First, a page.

In New York, federal, state, and city laws protect employees from pregnancy discrimination in the workplace. At the federal level, pregnant women are protected by Title VII of the Civil Rights Act of 1964, as amended by the Pregnancy Discrimination Act. Under the Pregnancy Discrimination Act, discrimination on the basis of pregnancy, childbirth, or related medical conditions constitutes unlawful sex discrimination. New York state and city human rights laws also prohibit employers from discriminating against an employee because of her pregnancy.
Employers may not discriminate against or harass an employee because she is pregnant or has a pregnancy-related health condition. Examples of pregnancy discrimination include refusing to hire an applicant because she is pregnant, making derogatory comments about an employee being pregnant, or evaluating the job performance of pregnant employees more harshly than that of non-pregnant employees.Pregnancy and Maternity Leave
When an employee becomes pregnant, an employer must treat it as a temporary disability and treat the pregnant employee the same as any other worker with a temporary disability. This means that, if other employees are allowed to change tasks or duties to accommodate a temporary disability, the same opportunity must be afforded to pregnant women. Employers must also allow pregnant employees to continue working, so long as they are capable of performing their job duties.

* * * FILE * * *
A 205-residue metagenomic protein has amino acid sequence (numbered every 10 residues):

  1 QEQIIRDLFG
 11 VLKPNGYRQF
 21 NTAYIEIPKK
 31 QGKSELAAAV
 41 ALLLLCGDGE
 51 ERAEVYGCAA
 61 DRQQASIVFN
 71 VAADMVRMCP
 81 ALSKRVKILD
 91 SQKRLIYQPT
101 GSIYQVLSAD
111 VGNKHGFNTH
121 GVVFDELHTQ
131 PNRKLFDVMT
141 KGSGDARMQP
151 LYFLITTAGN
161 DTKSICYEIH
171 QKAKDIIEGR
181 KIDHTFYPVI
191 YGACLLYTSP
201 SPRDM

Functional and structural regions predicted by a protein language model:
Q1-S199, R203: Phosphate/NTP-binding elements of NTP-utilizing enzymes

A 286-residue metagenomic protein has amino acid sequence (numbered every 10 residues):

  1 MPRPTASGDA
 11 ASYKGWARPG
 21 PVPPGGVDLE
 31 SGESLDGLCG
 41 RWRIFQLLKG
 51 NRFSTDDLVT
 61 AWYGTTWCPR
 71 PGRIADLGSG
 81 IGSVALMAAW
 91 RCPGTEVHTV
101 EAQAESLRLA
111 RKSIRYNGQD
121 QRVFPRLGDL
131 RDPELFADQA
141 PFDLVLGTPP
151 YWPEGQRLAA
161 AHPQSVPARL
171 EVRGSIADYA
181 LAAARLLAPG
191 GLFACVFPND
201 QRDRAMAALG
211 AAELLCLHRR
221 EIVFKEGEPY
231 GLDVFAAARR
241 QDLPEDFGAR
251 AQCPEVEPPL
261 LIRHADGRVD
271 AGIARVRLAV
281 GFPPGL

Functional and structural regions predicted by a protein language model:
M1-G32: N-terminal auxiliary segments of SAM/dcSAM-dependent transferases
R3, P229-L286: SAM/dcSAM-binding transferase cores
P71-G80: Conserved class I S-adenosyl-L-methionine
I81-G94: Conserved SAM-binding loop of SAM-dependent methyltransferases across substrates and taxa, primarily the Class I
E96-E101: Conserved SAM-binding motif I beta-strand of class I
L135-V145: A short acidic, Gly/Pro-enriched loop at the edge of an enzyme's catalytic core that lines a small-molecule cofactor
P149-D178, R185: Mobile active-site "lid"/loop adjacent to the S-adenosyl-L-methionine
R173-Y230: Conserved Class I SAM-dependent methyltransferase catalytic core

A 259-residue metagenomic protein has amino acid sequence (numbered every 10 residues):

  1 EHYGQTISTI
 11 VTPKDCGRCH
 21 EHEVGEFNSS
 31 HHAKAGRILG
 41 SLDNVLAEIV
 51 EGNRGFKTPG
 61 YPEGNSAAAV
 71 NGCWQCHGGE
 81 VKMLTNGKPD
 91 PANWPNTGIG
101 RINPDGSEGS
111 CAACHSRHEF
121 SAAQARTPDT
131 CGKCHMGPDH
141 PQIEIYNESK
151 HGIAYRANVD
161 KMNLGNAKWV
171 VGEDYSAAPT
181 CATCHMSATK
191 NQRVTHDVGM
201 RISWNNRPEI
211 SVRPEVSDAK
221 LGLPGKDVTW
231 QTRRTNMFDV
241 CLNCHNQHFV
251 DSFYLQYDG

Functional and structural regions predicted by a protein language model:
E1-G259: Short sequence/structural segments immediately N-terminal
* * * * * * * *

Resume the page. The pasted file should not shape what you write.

Similarly, if a woman takes time off to have her child or to treat a pregnancy-related health condition, the employer must hold the position open for the same amount of time as for any other employee who has taken short-term disability leave. Parental leave practices vary from employer to employer and should be consulted before taking any leave.
If your employer has discriminated against you because you are pregnant, contact The Harman Firm, LLP. The experienced team of employment lawyers at The Harman Firm offers supportive counsel to the victims of pregnancy discrimination.